Anti-racist education and training isn’t one day, two days, or even nine weeks, it’s a lifetime worth of work, but with every step it makes a greater difference than if we hadn’t stepped in this direction at all. The hardest thing for me when I started to engage in anti-racist education and action was getting past feeling guilty. When I started to learn about my white privilege and understand the role white privilege plays in society, I felt guilty for being white. It took me a while to realize that feeling guilty does no one any good. It is through understanding the role that white privilege contributes to racism that I can move to acting in solidarity. This understanding directly affects my behavior and filters into my everyday choices. It is through these choices that I can make a conscious difference.

JustAct is one of the organizations providing the space for youth from historically marginalized communities to build strength and power collectively. Our youth network is a vital part of the national youth movement for global justice. We also recognize that there are many more privileged activists ready to take action in a meaningful way. Our Bike-Aid program allows for these activists to focus their energy, by encouraging dialogue and an understanding of the US and its communities through an anti-racist lens. We are providing our participants with a space for developing their consciousness, the courage to keep listening and dialoguing about racism and the tools to create a just society, one that represents true equality and freedom. We realize that we can’t overlook anti-racist education in the quest for something that’s spoken of more often, such as anti-globalization. Therefore we are bridging this conceptual gap through this proven and powerful program. We are exemplifying a cutting edge space in the movement and nurturing the spirit along the way.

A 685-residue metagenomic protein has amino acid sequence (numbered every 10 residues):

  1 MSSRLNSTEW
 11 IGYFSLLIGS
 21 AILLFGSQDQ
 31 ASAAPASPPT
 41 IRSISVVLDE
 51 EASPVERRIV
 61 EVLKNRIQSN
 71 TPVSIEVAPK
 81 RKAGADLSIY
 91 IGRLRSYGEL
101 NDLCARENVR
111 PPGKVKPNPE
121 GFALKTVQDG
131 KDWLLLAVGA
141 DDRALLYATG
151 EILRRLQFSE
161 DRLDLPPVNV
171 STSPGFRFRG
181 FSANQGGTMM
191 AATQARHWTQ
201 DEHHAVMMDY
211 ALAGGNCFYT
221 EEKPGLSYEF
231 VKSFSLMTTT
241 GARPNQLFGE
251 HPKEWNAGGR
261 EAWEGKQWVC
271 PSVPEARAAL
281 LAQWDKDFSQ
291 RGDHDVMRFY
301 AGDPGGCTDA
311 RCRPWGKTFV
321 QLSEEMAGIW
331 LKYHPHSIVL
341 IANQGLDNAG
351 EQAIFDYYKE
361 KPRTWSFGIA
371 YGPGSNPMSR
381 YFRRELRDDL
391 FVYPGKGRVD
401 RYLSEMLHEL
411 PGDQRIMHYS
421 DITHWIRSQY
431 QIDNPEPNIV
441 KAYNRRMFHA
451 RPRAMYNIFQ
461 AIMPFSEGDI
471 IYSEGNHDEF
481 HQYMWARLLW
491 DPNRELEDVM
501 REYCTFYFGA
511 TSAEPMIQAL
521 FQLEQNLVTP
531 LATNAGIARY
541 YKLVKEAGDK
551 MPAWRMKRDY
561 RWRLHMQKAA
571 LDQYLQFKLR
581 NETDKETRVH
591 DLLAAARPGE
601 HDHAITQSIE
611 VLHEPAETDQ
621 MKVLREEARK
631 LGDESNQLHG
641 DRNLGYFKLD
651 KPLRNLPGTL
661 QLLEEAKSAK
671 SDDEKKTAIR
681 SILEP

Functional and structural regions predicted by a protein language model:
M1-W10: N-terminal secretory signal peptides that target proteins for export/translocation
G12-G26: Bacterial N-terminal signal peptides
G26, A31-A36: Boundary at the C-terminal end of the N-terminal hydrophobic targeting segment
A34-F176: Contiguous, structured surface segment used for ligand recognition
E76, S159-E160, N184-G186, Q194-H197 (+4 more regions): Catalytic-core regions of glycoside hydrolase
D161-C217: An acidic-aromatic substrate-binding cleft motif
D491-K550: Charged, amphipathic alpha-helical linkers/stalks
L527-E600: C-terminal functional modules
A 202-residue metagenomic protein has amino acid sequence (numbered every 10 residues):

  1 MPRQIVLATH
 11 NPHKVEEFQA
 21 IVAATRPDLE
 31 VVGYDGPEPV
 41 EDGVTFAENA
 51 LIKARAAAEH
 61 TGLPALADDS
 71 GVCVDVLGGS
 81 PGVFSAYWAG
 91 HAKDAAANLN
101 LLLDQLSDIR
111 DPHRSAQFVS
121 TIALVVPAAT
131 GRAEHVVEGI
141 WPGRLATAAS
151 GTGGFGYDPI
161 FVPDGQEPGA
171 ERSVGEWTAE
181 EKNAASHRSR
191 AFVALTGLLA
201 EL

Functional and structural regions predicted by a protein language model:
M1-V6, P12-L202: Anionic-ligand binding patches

In her book Why are all the Black Kids Sitting Together in the Cafeteria? And other conversations about Race, Beverly Tatum introduces an apt analogy. “I sometimes visualize the ongoing cycle of racism as a moving walkway at the airport. Active racist behavior is equivalent to walking fast on the conveyor belt. The person engaged in active racist behavior has identified with the ideology of our White supremacist system and is moving with it. Passive racist behavior is equivalent to standing still on the walkway. No overt effort is being made, but the conveyor belt moves the bystanders along to the same destination as those who are actively walking. But unless they are walking actively in the opposite direction at a speed faster than the conveyor belt – unless they are actively anti-racist – they will find themselves carried along with the others.” May we find more and more people walking with us in the opposite direction, and may we one day turn that whole conveyor belt around.
Props go to the Challenging White Supremacy Workshop/s (which includes the 6-week Beyond the Whiteness Workshop) in San Francisco, CA for their dedicated hard work and inspiration. For more information, contact 415-647-0921, Also, check out for more articles on Anti-Racism.

Laura McNeill is the Director of the Bike-Aid program at JustAct.